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Bird flight takes off in the cerebellum

Evolutionary biologists at Johns Hopkins Medicine report they have combined PET scans of modern pigeons along with studies of to help answer an enduring question in biology: How did the brains of birds evolve to enable them to fly?

The answer, they say, appears to be an adaptive increase in the size of the cerebellum in some fossil vertebrates. The cerebellum is a brain region responsible for movement and motor control.

The research findings are published in the Jan. 31 issue of the Proceedings of the Royal Society B.

Scientists have long thought that the cerebellum should be important in bird flight, but they lacked direct evidence. To pinpoint its value, the new research combined modern PET scan imaging data of ordinary pigeons with the fossil record, examining brain regions of birds during flight and braincases of dinosaurs.

“Powered flight among vertebrates is a rare event in evolutionary history,” says Amy Balanoff, Ph.D., assistant professor of functional anatomy and at the Johns Hopkins University School of Medicine and first author on the published research.

In fact, Balanoff says, just three groups of vertebrates, or with a backbone, evolved to fly: extinct pterosaurs (the terrors of the sky during the Mesozoic period, which ended over 65 million years ago), bats and birds.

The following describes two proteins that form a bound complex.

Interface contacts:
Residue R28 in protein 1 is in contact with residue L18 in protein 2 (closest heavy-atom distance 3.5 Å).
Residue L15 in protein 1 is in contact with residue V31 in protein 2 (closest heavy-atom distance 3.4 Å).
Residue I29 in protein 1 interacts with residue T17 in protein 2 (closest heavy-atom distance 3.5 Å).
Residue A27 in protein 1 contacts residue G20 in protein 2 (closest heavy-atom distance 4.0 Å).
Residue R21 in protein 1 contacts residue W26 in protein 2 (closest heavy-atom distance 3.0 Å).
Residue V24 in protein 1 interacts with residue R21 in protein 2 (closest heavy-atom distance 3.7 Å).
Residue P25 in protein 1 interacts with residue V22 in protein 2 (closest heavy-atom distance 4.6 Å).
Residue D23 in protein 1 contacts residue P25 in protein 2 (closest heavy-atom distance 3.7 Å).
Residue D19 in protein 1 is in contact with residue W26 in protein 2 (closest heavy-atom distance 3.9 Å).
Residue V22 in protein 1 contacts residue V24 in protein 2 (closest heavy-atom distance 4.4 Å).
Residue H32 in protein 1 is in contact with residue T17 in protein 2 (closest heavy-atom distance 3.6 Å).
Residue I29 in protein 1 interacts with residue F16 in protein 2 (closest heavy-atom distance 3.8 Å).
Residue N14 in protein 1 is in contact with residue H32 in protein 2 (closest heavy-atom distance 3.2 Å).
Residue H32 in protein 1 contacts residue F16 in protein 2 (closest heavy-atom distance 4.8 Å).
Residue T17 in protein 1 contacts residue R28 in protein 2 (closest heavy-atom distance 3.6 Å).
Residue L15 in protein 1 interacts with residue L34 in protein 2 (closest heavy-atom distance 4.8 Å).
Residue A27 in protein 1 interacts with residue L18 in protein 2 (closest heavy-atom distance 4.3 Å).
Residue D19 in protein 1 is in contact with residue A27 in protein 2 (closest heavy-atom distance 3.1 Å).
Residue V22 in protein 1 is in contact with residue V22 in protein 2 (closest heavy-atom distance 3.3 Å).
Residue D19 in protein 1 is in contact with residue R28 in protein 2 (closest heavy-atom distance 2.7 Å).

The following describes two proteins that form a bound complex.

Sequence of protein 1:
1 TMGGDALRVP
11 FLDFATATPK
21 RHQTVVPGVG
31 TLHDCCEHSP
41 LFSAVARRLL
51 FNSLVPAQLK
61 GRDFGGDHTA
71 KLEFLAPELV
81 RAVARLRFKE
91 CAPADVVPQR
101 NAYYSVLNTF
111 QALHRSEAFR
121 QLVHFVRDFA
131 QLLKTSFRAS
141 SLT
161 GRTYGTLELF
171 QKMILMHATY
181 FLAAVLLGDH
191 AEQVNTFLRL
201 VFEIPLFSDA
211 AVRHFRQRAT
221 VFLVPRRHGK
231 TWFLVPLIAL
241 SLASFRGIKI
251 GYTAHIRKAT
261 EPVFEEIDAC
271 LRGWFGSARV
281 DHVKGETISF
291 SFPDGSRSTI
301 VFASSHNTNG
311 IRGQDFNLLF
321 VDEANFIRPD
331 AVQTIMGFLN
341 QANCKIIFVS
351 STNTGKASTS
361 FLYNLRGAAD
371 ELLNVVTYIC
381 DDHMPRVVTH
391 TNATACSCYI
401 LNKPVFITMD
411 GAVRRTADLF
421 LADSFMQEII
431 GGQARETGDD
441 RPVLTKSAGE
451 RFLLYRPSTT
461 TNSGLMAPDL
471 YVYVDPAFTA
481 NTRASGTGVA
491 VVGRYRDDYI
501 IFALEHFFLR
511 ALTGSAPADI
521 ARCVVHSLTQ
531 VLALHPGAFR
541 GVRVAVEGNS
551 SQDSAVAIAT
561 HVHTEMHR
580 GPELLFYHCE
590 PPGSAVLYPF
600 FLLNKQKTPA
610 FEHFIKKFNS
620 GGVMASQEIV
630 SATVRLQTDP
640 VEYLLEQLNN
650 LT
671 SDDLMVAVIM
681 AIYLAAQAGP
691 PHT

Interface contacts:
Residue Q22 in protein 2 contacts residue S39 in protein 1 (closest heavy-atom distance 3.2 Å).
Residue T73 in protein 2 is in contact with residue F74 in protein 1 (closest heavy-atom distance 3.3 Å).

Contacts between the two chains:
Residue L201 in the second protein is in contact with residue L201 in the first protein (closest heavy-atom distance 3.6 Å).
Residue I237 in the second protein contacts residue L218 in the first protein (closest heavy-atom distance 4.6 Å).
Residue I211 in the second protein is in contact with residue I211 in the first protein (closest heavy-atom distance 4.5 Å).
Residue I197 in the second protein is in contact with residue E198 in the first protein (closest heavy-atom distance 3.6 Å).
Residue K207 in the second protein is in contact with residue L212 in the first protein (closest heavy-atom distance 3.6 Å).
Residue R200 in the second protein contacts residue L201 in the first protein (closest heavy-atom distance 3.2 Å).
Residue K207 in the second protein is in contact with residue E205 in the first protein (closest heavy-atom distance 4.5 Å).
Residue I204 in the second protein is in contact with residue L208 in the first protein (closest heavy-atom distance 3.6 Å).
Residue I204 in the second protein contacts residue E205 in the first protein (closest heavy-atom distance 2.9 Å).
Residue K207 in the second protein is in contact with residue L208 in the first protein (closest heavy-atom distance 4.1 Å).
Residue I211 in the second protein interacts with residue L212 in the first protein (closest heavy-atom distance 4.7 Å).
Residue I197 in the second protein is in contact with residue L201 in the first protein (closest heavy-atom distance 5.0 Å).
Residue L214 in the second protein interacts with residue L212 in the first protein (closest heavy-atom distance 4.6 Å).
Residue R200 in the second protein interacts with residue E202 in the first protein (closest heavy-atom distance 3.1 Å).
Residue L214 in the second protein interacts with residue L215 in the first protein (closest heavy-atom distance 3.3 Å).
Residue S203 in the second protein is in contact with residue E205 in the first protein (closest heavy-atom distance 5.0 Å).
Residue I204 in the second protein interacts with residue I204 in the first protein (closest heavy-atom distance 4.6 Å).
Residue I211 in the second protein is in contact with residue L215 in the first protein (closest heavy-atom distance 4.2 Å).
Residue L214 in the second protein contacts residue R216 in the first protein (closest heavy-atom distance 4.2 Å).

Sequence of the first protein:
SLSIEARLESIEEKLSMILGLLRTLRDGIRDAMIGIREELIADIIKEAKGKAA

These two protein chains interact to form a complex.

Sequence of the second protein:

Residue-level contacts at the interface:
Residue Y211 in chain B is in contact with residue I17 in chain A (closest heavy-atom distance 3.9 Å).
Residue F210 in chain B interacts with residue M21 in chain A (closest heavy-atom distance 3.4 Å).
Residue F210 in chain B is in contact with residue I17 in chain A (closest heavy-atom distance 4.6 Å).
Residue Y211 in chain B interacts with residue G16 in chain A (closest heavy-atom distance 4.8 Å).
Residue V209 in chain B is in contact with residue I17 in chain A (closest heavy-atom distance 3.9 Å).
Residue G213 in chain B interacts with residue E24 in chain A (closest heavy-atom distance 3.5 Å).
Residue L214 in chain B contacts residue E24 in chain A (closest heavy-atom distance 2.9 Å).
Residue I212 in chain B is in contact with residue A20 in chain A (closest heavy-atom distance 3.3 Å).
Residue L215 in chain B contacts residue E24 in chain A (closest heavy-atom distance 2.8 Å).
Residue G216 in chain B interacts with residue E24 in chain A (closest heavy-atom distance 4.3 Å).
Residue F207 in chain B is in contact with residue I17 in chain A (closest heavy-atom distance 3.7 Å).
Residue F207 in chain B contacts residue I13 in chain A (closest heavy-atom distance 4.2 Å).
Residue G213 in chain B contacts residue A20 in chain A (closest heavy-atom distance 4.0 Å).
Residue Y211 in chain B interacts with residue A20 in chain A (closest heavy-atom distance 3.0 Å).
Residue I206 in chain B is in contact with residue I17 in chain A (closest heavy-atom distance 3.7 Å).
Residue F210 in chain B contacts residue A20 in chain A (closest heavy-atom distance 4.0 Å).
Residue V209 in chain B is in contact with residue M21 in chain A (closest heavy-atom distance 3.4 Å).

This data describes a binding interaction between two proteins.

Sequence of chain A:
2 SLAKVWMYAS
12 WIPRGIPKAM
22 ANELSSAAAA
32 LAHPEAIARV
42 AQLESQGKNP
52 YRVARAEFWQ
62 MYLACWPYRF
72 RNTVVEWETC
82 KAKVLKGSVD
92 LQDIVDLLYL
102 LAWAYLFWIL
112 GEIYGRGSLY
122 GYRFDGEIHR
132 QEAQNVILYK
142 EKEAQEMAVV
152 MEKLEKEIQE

The three species are not closely related on the evolutionary tree, and the key factors or factor that enabled flight in all three have remained unclear.

Besides the outward physical adaptations for flight, such as long upper limbs, certain kinds of feathers, a streamlined body and other features, Balanoff and her colleagues designed research to find features that created a flight-ready brain.

To do so, she worked with biomedical engineers at Stony Brook University in New York to compare the of modern pigeons before and after flight.

The researchers performed positron emission tomography, or PET, imaging scans, the same technology commonly used on humans, to compare activity in 26 regions of the brain when the bird was at rest and immediately after it flew for 10 minutes from one perch to another. They scanned eight birds on different days.

PET scans use a compound similar to glucose that can be tracked to where it's most absorbed by brain , indicating increased use of energy and thus activity. The tracker degrades and gets excreted from the body within a day or two.

Of the 26 regions, one area—the cerebellum—had statistically significant increases in activity levels between resting and flying in all eight birds. Overall, the level of activity increase in the cerebellum differed by more than two standard statistical deviations, compared with other areas of the brain.

The researchers also detected increased brain activity in the so-called optic flow pathways, a network of brain cells that connect the retina in the eye to the cerebellum. These pathways process movement across the visual field.

Balanoff says their findings of activity increase in the cerebellum and optic flow pathways weren't necessarily surprising, since the areas have been hypothesized to play a role in flight. What was new in their research was linking the cerebellum findings of flight-enabled brains in modern birds to the fossil record that showed how the brains of birdlike dinosaurs began to develop brain conditions for powered flight.

Source: Johns Hopkins University School of Medicine

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